Last week at work I reached a breaking point. I wasn’t sure why, and I don’t remember what I was doing, but I just started to tear up and had to fight to keep from exploding into a sobbing fit. I’m unhappy with the pace and content of my life right now, and at that moment I couldn’t contain my despair any longer. It took me by surprise, but I guess I should have seen it coming.

My body has been breaking down these last few weeks. I’ve had joint pain and stiffness that doesn’t go away, I’m grinding my teeth again, and am becoming increasingly weary of the daily tedium.

So as I sat at my desk fighting back tears, tyring to regain my composure so that no one would see my moment of weakness, I thought about what it meant to break down. If I want to know who I am, and what I’m made of, maybe the best way, or maybe even the only way, is through disassembly. It’s hard to say what makes me me, and it’s difficult to define those things that drive and motivate me, when they’ve become tangled together over the years.

Once the facade falls away, the components of the individual are exposed. So what are the building blocks of Grizelda? Hope, fear, love, hunger, desire. Now I see what I have to work with, and can begin to rebuild.

Station VII: Jesus Falls the Second Time

March 20, 2008


Chakra: Crown            Illusion: I am opposed

Concern: Assimilation   Revelation: I am guided 

We’ve arrived at an assimilation point a place, a time, or situation which requires us to be present, mindful, surrendering to the momentum of our process. Now, action is futile, and all we can do is trust that we are guided, no matter how alone we may feel. We will not fail to reach our destination. 

Meditation: All I am asked to do is to trust that I don’t have to know what to do.  

Station VII: Turning the Corner

March 20, 2007

The path at the Grotto heads westward up to the seventh station, which sits at the western-most point in the circle. In some Middle Eastern cultures, and European as well, West is the direction associated with death; the living reside in the east. The smaller reliefs inside the chapel at the Grotto also progress in the same direction, as stations 1 through 7 start from east to west, and stations 8 through 14 return the viewer/pilgrim east.

In the crucifixion account, Jesus is progressing toward a physical death. Symbollically, the pilgrim is moving away from death, and its associate fears and fetters, and moving ever closer to that which never dies. The seventh station is a difficult place, as it lies far from any familiar shore. Here is the desolate and terrifying dark night of the soul, where all the pilgrim can do is trust; there is no other action possible. The seventh station is death–and here one realizes that death isn’t a beginning or an end, but a middle. Its forbidding terrain must be traversed to reach liberation and the realization of everlasting life.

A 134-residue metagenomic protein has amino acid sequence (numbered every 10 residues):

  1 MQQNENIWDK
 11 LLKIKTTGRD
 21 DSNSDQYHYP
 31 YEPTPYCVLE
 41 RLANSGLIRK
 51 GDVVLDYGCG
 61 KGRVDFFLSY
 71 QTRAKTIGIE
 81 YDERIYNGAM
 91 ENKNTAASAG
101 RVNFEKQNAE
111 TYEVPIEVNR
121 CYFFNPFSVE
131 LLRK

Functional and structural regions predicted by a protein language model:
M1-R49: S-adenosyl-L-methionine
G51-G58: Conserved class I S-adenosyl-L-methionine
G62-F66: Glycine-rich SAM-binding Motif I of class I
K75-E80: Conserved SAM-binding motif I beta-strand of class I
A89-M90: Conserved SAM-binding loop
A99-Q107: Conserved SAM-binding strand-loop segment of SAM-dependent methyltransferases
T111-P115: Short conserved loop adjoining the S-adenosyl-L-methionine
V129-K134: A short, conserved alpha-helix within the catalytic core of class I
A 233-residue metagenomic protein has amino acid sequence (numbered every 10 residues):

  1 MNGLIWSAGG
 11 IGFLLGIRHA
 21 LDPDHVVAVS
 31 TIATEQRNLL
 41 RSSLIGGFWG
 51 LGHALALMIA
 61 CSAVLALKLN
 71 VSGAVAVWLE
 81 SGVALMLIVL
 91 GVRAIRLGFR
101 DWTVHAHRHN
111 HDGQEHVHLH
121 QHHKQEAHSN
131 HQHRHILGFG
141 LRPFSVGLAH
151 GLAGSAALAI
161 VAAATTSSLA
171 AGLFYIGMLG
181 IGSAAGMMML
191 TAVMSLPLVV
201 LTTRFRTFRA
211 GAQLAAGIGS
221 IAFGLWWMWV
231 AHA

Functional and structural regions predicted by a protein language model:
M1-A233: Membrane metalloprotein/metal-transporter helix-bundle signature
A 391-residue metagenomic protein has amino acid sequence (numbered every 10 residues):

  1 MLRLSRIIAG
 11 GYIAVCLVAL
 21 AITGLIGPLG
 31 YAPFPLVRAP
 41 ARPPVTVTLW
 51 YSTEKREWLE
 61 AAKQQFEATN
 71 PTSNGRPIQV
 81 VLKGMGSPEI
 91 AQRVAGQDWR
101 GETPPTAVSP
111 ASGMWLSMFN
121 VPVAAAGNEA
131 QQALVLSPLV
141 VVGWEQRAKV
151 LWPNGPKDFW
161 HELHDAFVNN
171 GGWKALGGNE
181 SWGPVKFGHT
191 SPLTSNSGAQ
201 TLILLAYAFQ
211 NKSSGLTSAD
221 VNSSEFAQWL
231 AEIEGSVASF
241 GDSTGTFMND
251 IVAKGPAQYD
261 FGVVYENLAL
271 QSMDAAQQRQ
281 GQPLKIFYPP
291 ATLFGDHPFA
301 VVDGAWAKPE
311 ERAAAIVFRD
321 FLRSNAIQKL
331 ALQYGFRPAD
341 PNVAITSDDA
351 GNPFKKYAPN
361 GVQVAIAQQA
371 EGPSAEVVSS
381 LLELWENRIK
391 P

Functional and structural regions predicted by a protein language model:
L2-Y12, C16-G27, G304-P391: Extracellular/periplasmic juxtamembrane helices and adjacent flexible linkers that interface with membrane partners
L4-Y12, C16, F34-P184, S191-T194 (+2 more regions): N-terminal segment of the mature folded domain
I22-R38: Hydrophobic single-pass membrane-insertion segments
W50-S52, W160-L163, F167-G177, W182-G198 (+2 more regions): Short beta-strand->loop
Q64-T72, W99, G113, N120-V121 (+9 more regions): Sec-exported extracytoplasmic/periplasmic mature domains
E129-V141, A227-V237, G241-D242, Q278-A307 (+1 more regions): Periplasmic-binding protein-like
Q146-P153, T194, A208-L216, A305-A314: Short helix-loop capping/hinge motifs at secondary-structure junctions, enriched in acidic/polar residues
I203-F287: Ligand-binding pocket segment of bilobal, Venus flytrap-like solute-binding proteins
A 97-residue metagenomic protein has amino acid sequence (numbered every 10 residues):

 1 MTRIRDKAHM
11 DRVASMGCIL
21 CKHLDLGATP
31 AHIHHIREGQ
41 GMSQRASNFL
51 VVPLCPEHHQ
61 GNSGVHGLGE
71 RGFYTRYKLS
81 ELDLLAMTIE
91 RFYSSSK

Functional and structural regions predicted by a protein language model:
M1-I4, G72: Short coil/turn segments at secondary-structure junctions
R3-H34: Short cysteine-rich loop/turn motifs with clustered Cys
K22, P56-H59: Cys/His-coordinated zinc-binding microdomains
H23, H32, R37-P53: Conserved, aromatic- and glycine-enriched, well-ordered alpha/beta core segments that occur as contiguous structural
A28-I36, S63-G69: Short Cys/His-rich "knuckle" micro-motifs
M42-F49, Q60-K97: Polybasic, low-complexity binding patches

In the biblical account, Jesus has fallen a second time. The bronze sculpture shows Jesus on the ground, holding himself up with one  hand, his guards hoisting him by the rope around his waist. Christ’s focus is at the ground where his hand is supporting his weight. He is not looking forward, or behind him, but directly at the ground where he’s stopped. His attention is in the moment.

The isolation around this station is indicated by its number, Seven, which is the number of sanctuary and solitude.  This is when one must search within to find that safe and constant place. For some, that place may be prayer, for others, it might be lucidity or awakening, and for yet others, love is their salvation. Perhaps, all of these at different times help each of us through the dark night of the soul. The seventh, or crown chakra located on top of the head, is concerned with assimilation, wisdom, and the unmistakable connection with Source, God, Divinity, Spirit.

The seventh station is where we process everything that has either happened to us, or at least those things that have impacted us in a meaningful way–both traumas and blessings. We are in a state of deep introspection having just come from the sixth station, and if we allow, a divine light illuminates our circumstance. The illusions of fear, separation, and all those things which have overwhelmed or oppressed us up until now have been exposed as just that–illusions.

I realized one day as I meditated on Jesus’ second fall, noticing the guards and handlers around him, that he was never alone on the way to Calvary. The persons most invested in his reaching that last hill were his enemies. As gruesome and tortuous as his death would be, it would change the lives of millions of people for generations to come. Whether one agrees with Christian idealogy or not, that Jesus’ destiny manifested  exactly the way it did would be crucial. How can any of us know whether a difficult situation will affect our futures or anothers in a beneficial,  or even a momentous way? Certainly, if left to our own devices, we wouldn’t walk the hard path. Do you think that those who love us would let us travail and suffer? Mary would have plucked her son out of harm’s way, sacrificing herself, but the Roman guards kept close to their prisoner, and kept a watchful eye on the throng of supporters and onlookers as they made their way to Calvary.

It would seem that it is often our enemies, or our obstacles which propel us onward, keeping us on the path leading to our destiny. Our commrades wouldn’t let us experience pain or difficulty, so we need our ‘enemies’ in this respect. In many cultures and mythlogies, this is the role of the trickster. In fact, this was Satan’s role in the Old Testament. He was never actually called Satan, but in Hebrew he was referred to as the opponent or adversary, a foil to the righteous protaganist of a given story. So if our enemies are crucial to realizing and fulfiling our purpose, then how are we to truly regard Satan?